With temperatures in the Sacramento area reaching 109 degrees this summer, it feels like winter will never come. For the last several years, Californians haven’t worried much about preparing for winter due to the extreme drought, but weather forecasts predict that winter 2015-2016 will bring heavy rain, making weatherproofing your home a necessary fall chore this year. Fortunately, it’s fairly easy to keep drafts and water from coming in if you do a little weatherproofing before the temperatures drop.
Drafty House: How to Weatherproof your Windows and Doors
How to Weatherproof your Windows and Doors
Tops and sides of doors
There are several options for weatherproofing the tops and sides of your doors. For small gaps, use vinyl or rubber weather stripping to make sure your door has as nice tight seal. For larger gaps, use a foam strip. Foam is a good option because it expands to fill any unwanted spaces, and also presses down flat so you can close your door without having to wedge it tight. You can also use weather stripping, which is installed like double-sided tape. Once installed, be sure that your door still opens and closes freely.
Weather Stripping for Doors & Windows
Bottoms of doors
For the bottom of your door, all you need is an inexpensive door sweep. This will keep you from getting a cold breeze on your feet, and as an added bonus it will help keep dirt outside, where it belongs.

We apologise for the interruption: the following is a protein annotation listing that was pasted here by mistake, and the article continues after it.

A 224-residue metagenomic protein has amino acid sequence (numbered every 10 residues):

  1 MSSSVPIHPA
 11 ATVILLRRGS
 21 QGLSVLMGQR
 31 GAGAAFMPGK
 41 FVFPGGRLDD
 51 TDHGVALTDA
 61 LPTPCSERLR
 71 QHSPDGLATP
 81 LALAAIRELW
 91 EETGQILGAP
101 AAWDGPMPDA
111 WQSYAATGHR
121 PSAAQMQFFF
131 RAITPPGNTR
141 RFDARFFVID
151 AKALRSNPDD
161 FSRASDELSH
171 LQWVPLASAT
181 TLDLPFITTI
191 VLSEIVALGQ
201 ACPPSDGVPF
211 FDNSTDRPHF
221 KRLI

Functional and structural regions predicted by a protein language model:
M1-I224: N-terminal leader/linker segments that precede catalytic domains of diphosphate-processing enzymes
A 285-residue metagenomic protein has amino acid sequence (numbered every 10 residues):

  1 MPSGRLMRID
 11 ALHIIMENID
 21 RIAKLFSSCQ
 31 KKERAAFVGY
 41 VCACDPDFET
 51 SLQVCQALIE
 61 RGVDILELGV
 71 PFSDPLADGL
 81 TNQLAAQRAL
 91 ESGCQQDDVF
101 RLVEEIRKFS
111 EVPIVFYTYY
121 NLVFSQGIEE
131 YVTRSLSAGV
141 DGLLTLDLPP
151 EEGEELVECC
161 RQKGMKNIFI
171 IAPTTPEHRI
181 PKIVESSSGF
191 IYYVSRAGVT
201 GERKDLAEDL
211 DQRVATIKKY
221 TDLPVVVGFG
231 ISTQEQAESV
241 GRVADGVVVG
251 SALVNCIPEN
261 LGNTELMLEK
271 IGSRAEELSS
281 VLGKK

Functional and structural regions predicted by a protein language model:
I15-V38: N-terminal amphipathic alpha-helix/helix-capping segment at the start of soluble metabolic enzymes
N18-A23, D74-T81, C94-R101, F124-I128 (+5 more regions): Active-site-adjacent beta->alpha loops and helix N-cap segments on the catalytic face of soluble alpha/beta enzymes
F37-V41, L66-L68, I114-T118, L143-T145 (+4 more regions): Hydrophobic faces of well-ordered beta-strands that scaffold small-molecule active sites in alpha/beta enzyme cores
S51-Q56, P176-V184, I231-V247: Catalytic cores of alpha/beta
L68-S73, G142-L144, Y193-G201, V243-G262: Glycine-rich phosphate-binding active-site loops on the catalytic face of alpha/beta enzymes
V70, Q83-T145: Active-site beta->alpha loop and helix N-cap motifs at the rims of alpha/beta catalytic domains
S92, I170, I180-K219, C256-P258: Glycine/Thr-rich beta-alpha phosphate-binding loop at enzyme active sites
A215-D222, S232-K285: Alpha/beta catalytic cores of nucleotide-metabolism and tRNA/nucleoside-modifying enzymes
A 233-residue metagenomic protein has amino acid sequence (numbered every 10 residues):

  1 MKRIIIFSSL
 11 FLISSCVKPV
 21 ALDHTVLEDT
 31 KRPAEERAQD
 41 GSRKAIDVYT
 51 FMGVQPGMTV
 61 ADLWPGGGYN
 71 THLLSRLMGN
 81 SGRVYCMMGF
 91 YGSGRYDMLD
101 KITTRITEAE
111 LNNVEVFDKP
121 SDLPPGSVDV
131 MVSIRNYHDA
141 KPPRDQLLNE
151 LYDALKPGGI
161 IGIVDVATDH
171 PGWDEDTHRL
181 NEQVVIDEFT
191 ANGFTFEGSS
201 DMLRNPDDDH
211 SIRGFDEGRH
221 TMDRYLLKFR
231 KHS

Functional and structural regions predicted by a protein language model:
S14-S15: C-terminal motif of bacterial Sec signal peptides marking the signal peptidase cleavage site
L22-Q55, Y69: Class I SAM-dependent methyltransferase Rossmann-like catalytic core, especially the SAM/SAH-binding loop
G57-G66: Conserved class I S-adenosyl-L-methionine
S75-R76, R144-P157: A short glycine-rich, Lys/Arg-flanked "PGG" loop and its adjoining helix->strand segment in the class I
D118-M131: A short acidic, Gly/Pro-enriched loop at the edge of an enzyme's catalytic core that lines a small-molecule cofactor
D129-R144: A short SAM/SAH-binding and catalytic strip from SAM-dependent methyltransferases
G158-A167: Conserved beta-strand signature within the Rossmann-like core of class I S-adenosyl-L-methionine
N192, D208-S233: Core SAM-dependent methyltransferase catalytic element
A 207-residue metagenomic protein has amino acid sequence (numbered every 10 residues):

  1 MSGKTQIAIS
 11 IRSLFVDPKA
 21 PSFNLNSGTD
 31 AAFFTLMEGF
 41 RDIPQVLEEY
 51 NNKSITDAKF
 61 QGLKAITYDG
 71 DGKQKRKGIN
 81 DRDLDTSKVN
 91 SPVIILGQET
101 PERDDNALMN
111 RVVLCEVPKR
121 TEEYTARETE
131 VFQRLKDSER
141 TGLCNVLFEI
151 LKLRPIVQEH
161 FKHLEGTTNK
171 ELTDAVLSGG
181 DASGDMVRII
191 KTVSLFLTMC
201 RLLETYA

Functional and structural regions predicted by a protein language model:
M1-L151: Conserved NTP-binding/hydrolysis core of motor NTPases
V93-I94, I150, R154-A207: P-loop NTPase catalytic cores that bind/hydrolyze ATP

Check your door for additional gaps
The easiest way to check for gaps in your door is to use a light. At night, turn on your indoor light and go look at your door from the outside. If light is getting through, air is getting through too. The light you are able to see will tell you where you need to solve weatherproofing and draft problems.
How to weatherproof doors with large gaps
For interior doors that have large spaces between the door and the floor, backer rod is a great way to block off air flow and water. Simply cut a length of backer rod to fit the space you need to fill, put a strip of caulk on it, and use the caulk to glue it to the door. Fill in any remaining spaces with caulk, and secure the backer rod with finishing nails.
Windows that don’t open
Weatherproofing decorative windows that don’t open is easy. A bead of caulk will stop up any gaps. Purchase a caulk in the color that best matches your trim or window frames.
Backer Rod for Large Gaps
Windows that open
When you’re weatherproofing windows that open, you need to make sure that you don’t stick them shut. For fire safety reasons, you still need to be able to open your windows. Weather stripping is the best way to weatherproof your sliding windows. Make sure to remove any old weatherproofing strips. Firmly position the weather strip in the corner of the window and press it into the grooves. Cut off the excess and remove the tape covering. Your window is weatherproofed!